Image File Size

The last thing you want on your site is slow-loading pages. When visitors come by, you want them to stay, not get frustrated having to wait for huge files to download.  And Google also values speedier pages over slowpokes in their results.

google page speed penalty

Here are some tips to make sure your images are not weighing your pages down:

Make sure you create your images at no more than 72 dpi (dots per inch). Higher dpi won't improve quality much and it will make the image file size much larger, slowing their load time. Photos taken with a digital camera are often 300 dpi or higher. Make sure to compress any digital photos before using them on a web page.

You can use a software program like Adobe Photoshop to compresses jpg files. You can buy the software at the site or use their online demo to compress one image at a time. With Adobe's Creative Suite you pay one monthly fee and you can use all the different Adobe software programs and they ara always upated.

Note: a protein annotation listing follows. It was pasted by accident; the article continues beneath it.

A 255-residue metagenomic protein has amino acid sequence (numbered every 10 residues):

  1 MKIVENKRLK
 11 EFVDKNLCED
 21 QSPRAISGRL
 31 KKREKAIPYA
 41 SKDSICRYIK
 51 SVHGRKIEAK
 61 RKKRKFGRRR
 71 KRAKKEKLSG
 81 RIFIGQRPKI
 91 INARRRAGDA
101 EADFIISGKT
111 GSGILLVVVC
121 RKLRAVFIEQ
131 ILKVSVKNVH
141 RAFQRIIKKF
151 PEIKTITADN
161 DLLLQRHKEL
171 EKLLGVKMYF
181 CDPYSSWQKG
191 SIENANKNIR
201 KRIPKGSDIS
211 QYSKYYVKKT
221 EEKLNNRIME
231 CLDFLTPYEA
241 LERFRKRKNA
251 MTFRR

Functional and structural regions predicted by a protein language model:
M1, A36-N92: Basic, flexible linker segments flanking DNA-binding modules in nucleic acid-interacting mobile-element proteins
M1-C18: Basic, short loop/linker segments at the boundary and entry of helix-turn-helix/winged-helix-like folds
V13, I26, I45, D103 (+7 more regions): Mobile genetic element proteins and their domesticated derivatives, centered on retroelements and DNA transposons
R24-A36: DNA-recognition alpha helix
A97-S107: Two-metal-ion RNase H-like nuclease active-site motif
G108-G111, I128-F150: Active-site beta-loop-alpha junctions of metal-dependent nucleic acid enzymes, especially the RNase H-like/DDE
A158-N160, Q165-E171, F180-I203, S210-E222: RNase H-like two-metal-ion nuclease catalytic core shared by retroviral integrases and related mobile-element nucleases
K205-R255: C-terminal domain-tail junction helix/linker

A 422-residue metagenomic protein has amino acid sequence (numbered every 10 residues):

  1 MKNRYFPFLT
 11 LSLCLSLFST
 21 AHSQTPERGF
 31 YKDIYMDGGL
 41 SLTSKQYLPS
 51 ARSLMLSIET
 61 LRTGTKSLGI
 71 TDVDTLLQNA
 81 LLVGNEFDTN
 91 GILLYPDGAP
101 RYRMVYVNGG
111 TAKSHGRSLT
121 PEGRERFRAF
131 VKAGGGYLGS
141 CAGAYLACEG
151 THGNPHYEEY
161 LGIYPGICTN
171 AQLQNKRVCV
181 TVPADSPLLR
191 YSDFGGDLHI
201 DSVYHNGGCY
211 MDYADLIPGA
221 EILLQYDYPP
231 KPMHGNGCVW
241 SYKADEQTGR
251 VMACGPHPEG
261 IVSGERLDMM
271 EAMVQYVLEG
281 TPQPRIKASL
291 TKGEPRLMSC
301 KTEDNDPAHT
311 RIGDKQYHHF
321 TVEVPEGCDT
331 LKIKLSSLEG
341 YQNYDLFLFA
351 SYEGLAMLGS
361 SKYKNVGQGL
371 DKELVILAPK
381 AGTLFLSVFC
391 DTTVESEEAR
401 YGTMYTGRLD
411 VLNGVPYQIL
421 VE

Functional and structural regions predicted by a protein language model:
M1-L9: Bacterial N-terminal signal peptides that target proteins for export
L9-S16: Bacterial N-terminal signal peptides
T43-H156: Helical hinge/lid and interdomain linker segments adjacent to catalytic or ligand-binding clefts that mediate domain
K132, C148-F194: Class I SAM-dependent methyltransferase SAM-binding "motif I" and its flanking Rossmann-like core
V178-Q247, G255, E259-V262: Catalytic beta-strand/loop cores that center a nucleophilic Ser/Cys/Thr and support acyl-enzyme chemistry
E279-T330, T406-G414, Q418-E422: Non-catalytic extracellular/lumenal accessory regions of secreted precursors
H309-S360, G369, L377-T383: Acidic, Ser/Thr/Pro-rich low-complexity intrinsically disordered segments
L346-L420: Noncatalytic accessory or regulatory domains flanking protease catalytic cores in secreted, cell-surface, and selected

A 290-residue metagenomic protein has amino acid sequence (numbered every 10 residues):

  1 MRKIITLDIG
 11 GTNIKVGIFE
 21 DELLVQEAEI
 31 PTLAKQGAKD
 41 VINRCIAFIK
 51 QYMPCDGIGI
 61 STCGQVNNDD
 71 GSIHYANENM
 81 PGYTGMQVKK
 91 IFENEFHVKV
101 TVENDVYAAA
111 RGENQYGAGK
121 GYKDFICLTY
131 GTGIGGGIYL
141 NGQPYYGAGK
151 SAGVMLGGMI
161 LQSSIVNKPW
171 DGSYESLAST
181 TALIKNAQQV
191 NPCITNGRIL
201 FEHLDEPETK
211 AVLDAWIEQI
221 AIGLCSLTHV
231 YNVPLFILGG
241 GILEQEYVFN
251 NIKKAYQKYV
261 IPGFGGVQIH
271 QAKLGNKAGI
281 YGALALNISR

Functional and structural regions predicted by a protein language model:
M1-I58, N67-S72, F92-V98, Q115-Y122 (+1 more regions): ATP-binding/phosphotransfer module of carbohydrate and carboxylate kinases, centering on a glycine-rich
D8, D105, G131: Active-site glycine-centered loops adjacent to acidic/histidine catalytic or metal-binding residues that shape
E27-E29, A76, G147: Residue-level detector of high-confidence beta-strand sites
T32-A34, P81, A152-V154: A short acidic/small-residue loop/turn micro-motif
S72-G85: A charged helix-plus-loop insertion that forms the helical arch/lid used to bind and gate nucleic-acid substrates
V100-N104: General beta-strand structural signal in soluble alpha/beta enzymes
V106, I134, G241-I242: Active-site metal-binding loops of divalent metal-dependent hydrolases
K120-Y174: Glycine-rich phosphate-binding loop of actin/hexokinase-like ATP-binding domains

Never resize your images in the html code (by changing the width and height tags that tell browsers how to display your images). If you make the photos look bigger than they really are, the image quality will be very poor. If you force them to be smaller than they are, the file size will remain larger than necessary and the image will load slower than it should.

Instead of resizing images in the html code with height and width attributes, use an image-editing program like Adobe Photoshop or Macromedia Fireworks to physically resize your photos (and also compress them for file size).

Generally it is best to use JPG format for photographic images, although if a photo has large areas of a solid color, the file size may be reduced by saving it as a GIF. GIF is great for one to four color images. PNG is good for images that need transparency behind them.

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